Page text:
We know that planning your first trekking adventure in Nepal can be a little daunting.
There’s plenty of things you need to get sorted long before you get on the plane. Getting fit, clothing, equipment, your visa and immunisations just to name a few. But what about when you actually get to Nepal. How much will you need to take care of when you arrive? Who’s looking after you when you land in Kathmandu and when you’re out on the trail.
The inclusions that matter
Pretty well every company running treks in Nepal says they’ll look after you. Most have a nice brochure and a flashy website. We want you to pay particular attention to your trip inclusions. Not just the things like “airport transfers” and “trekking permits” but the things that really count. Things like these:
- Accommodation in Kathmandu (pre and post trek) at a good quality hotel. Lots of cheaper options available but staying healthy before your trek begins should be your main priority. A hotel like The Radisson is a great place to begin.
- All meals, hot drinks and safe drinking water while on your trek. Nutritious meals and good hydration are critical to a safe acclimatisation schedule. Organising your meals while trekking at altitude is not something you should be trying to manage yourself – especially if it’s your first time trekking in Nepal. If you don’t get your food and hydration right, it’s highly unlikely you’ll safely complete your trek.
- Very experienced trip leaders and guides. Most companies claim this so how can you be sure? Ask questions about the guides that will be leading you. What experience do they have? Are they trained in first aid? If something goes wrong do they have the skills to respond? Ask for their name and maybe even a question about their family. Be sure the company you choose to travel with knows its people well.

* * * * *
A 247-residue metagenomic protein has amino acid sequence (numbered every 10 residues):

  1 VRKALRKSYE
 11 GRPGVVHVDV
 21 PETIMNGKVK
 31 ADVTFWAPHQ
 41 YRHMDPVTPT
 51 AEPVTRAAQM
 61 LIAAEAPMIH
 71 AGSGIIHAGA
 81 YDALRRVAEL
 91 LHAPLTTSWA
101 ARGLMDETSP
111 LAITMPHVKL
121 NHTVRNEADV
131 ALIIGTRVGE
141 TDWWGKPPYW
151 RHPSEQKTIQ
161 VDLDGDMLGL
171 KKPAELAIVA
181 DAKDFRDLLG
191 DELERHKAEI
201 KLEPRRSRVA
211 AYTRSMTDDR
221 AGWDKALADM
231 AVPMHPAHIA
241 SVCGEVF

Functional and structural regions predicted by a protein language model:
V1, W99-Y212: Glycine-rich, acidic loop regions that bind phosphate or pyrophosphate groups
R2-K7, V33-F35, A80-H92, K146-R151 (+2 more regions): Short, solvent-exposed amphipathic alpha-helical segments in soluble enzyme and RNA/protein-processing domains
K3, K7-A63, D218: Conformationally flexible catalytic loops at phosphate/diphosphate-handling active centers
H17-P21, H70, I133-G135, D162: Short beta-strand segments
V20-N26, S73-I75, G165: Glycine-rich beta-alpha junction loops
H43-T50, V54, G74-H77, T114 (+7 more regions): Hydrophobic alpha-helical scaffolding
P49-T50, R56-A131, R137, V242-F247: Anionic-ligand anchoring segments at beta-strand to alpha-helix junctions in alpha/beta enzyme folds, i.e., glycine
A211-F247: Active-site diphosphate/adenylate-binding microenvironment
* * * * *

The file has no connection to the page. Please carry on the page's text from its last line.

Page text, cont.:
- Plan B, C and D. Fact is, in Nepal, plenty of things can disrupt the best-laid plans. Weather will commonly cause flight cancellations and delays. Weather can also cause delays to your itinerary once you get going. Illness or fatigue may cause you to need an extra day or two on the trail. Be sure your itinerary includes contingency days to allow for delays because they will happen.
- GPS tracking of your trip. A valuable safety feature is GPS live tracking of your trip. It’s also a great interactive tool that allows your family and friends to follow your progress in the mountains in real-time. Peace of mind 24/7 for people that care about you while you’re away.
- A Gamow bag. Plenty of trekking expeditions don’t include this but they all should. A Gamow bag is an inflatable pressure bag used to relieve the symptoms of altitude mountain sickness (AMS). It provides another level of safety that you should insist on for any trek venturing higher than 3500m.
- An unblemished safety record. Yes, no serious incidents and no near misses. The good operators will want to tell you about their safety record in the mountains.
- A local person you can speak to 24/7. Better still, a person your friends and family can contact should they ever need to get an urgent message to you in the event you are uncontactable in the mountains. Reputable companies will have 24/7 access to their trip leaders via satellite phone communication.
- Nepalese guide and porter insurance. The fact that many of the local trekking companies in Nepal don’t provide this for their poorer workers is disgraceful. Choose a company that takes pride in caring for the safety and wellbeing of its staff.
- Company insurance. More than 90% of the companies running trekking and climbing expeditions in Nepal DO NOT have public liability insurance. Not surprising because it’s hard to obtain and insurance companies won’t touch the dodgy operators.
Most advertised trekking holidays in Nepal will include airport transfers, welcome dinner and drinks, trekking permits, hire down jacket and sleeping bag, kit bag and probably even a sightseeing tour. We call these basic inclusions. But the inclusions that matter (or lack of them) will often determine the success or otherwise of your trip. They will most certainly affect the enjoyment of your trip and when it comes to safety, can you afford to be without them?